On school resource officers and charter schools, Pearce counseled pragmatism, saying both are here to stay and that the school board should focus on improving training for officers or finding ways to avoid introducing students to the legal system when possible and look for ways for charters and typical schools to learn from each other respectively.


Pat TillmanPat Tillman

Growing up with parents who are both educators will do something to your understanding of school systems, just like being a parent to three kids in public schools will add to your knowledge. And if one of those kids used to struggle with behavioral issues, it only deepens your perception.

That’s how Pat Tillman begins his introduction of who he is and why he is running for Guilford County School Board. Tillman, the former chair of the Guilford County GOP and a Marine, ran unsuccessfully for an at-large seat on the board last time around. The principles behind his run are the same, and similar issues persist, but now he said it’s easier to run a grassroots, door-to-door sort of campaign.

Tillman’s top priority is literacy, and he argues that while district officials tout a rising graduation rate, there is a disconnect because far fewer students are reading at grade level.

“We’re losing a lot of kids, and that’s frustrating,” he said, adding that the school system leaves students behind, even if those student are being promoted in grade level, Tillman said. And all too often, students wind up in remedial college classes, wasting time, money and possibly burning out on things that should’ve been tackled sooner, he said.

Like his primary opponent, Tillman said he is concerned that there’s money being wasted on regional superintendents and that officials are not doing enough to champion parents’ concerns. Both said that the focus has shifted from the classroom and that the school board and administrators need to be better at listening to teachers and equipping them. Both candidates also criticized the current board for laying too much blame in Raleigh and not being proactive and realistic.

“I think the board’s become stagnant,” Tillman said.

The school board could do more to encourage parent involvement, he said, including nurturing initiatives like a dads’ group at Lindley Elementary that’s forming. Over the weekend, he went with a group of volunteers to prep bathrooms at Kaiser Middle to be painted, and the board could draw in more community support for such efforts, Tillman said.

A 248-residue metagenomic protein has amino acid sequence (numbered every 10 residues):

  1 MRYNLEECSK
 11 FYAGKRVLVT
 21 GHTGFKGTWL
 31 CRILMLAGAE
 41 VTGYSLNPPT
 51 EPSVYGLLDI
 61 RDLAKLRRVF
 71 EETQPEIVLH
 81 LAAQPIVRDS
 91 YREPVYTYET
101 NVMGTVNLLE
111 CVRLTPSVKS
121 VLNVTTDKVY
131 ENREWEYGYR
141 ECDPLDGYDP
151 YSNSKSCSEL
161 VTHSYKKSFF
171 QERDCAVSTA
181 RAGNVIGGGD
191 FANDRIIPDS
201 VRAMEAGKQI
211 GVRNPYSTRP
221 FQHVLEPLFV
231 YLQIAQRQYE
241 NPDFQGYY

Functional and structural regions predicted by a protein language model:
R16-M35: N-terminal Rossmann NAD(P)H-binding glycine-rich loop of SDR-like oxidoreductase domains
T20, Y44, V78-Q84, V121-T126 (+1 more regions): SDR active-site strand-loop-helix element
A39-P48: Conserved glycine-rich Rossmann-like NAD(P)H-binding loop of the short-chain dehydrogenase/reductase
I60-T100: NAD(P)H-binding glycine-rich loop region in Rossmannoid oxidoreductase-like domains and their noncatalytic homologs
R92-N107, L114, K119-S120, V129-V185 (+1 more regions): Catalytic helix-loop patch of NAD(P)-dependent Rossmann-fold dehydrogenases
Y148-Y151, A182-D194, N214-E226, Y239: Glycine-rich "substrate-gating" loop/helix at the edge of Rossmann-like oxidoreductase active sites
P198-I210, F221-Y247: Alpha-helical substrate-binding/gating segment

Like his opponent, Tillman supports more public-private partnerships, suggesting opportunities for programs such as reading boot camps to improve literacy rates.

Increasing literacy rates could involve hiring more staff, specifically specialists, and teachers assistants are also a significant need, he said. Say Yes to Education found millions in school funds that could be better spent, he said, though organization spokesperson Donnie Turlington could not confirm an exact figure before press time as he is out of town.

Tillman is also concerned about the maintenance of schools, particularly the older ones, saying that a safe, functional environment is crucial to learning. He’d like to elevate the importance of vocational training and said the school system can do more to train school resource officers and build connections between the officers and parents, adding that the officers are “an asset” to the county school system.

Two years ago, Tillman said, he was charged with driving under the influence, an incident that he deeply regrets and said does not define him. He said that just like “one act of kindness does not make you a saint,” this mistake that he isn’t proud of doesn’t overshadow “a lifetime of service.”

There is plenty of service on his record to point to, most notably his time in the Marine Corps. He is on the board at the Servant Center, following his passion to help disabled veterans, as well as the board of Friends Homes where he said he derives pleasure from being a good steward.

“We should be giving back all the time to the extent that we can,” he said, adding that he will take the same passion he’s had throughout his life to “help the weakest among us” to the board if elected.